The Design Review of the Foro 3000 Drill was held on June 6. The Design Review was a virtual meeting where IDDO presented the Conceptual Design for the drill, and community scientists Eric Steig, Ed Brook, and T.J. Fudge provided feedback from the scientist/user perspective. The Conceptual Design for the drill is now complete. The Foro 3000 Drill is conceptually the same design as the existing Intermediate Depth Drill, but with a depth range extended to 3000 meters and drill run length extended from 2-meters to 3-meters.

DISC Drill versus Foro 3000 Analysis
Per discussions between IDPO, IDDO and community scientists, the next deep U.S. ice coring project will likely target Hercules Dome, Antarctica. IDDO, with assistance from Antarctic Support Contract and IDPO, is currently working with community representatives on a DISC Drill versus Foro 3000 Drill analysis, to help determine which system should be used for drilling at Hercules Dome. The analysis results will be summarized into a report for use by NSF and the science community.

Winch Simulator
Following discussions with Mary Albert and PI Ryan Bay, and due to decreased interest by the science community in IDDO purchasing an off-the-shelf winch simulator unit or designing a custom unit, IDDO plans to design a simple simulator circuit for each logging winch in inventory. IDDO envisions providing these circuit designs to PIs for building at their own institutions. PIs could then perform limited pre-deployment testing on their logging tools; however, IDDO will still encourage PIs to travel to Madison to test logging tools on the actual winches to be deployed. IDDO plans to complete design of the simulator circuits by the end of October.

White Papers from the Subglacial Access Science Community Planning Workshop Available

On May 22-23, 2016, IDPO held the Subglacial Access Science Community Planning Workshop in Herndon, Virginia, which was a science-planning meeting organized by IDPO Director Mary Albert and was open to the community and to NSF. The goal of the meeting was to identify community consensus on the major community science projects in the coming decade that would need subglacial access drilling. Attendees at the workshop included 30 scientists, four NSF program managers, and one representative of Antarctic Support Contract. IDPO Subglacial Access Working Group (IDPO-SAWG) members Jill Mikucki, Ross Powell, and John Goodge led the discussions at the meeting, facilitated by Mary Albert of IDPO. The workshop produced the following four white papers, which are available on the IDPO-IDDO website at http://icedrill.org/about/sab-working-groups.shtml#sawg:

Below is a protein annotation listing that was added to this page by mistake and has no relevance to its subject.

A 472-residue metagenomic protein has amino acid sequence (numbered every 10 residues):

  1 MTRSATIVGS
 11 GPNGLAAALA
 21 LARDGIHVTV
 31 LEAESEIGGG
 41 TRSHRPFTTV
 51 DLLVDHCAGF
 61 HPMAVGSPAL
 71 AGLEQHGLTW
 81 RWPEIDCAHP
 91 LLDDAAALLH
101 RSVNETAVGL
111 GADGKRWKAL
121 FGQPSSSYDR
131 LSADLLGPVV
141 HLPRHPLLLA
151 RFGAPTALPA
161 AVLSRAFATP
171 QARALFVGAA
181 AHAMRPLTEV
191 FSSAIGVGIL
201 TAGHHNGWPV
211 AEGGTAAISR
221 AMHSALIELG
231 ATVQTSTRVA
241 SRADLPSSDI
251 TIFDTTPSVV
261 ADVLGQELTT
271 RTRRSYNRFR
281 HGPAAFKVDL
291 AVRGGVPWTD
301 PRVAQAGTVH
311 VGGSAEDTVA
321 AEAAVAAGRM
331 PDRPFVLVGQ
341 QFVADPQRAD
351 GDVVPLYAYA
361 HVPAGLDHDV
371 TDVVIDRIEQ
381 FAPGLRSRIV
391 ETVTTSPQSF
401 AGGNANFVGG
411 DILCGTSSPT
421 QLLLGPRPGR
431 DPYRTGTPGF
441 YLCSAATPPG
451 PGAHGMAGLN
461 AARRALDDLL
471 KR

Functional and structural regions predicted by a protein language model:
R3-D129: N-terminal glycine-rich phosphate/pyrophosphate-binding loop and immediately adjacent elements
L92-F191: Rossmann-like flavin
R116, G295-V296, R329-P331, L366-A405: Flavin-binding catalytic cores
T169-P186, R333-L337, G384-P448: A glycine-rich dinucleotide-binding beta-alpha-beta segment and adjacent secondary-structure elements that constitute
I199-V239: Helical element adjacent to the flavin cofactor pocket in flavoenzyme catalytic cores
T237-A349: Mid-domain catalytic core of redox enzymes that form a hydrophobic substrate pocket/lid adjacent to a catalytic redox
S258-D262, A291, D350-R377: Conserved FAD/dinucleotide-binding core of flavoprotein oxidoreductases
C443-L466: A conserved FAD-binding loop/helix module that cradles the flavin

• Access Drilling Priorities in Ice Shelves and Ice Streams - Thwaites Glacier Region
  • Access Drilling Priorities in Subglacial Aquatic Environments
  • Access Drilling Priorities in the Antarctic Continental Interior
  • Access Drilling Priorities in the Ross Sea Sector of the Antarctic Ice Sheet

IDPO and IDDO Lead Successful Science Advisory Board and Technical Advisory Board Meetings in Madison, WI

IDPO conducted the annual Science Advisory Board (SAB) meeting in Madison, WI, on March 6-7. And IDDO conducted its annual Technical Advisory Board (TAB) meeting in Madison, WI, on March 7-8 to allow the two boards to overlap and talk with one another on March 7. The presentations and minutes from the meetings are available on the IDPO-IDDO website at http://icedrill.org/about/sab.shtml and http://icedrill.org/about/tab.shtml.

IDPO Hosts Successful Town Hall at AGU 2016 Fall Meeting

IDPO planned and convened the AGU Town Hall on Scientific Drilling in the Polar Regions (December 13, 2016). The session included National Science Foundation remarks by Mike Jackson, IDPO-IDDO updates by Mary Albert, an update on International Partnerships in Ice Core Sciences by Ed Brook, and an update on and the U.S. Rapid Access Ice Drill (RAID) by Bob Hawley (on behalf of John Goodge). As discussed during the Town Hall, U.S. scientists are encouraged to get involved in planning for the IDPO Long Range Science Plan and engage with the IDPO Science Advisory Board working groups.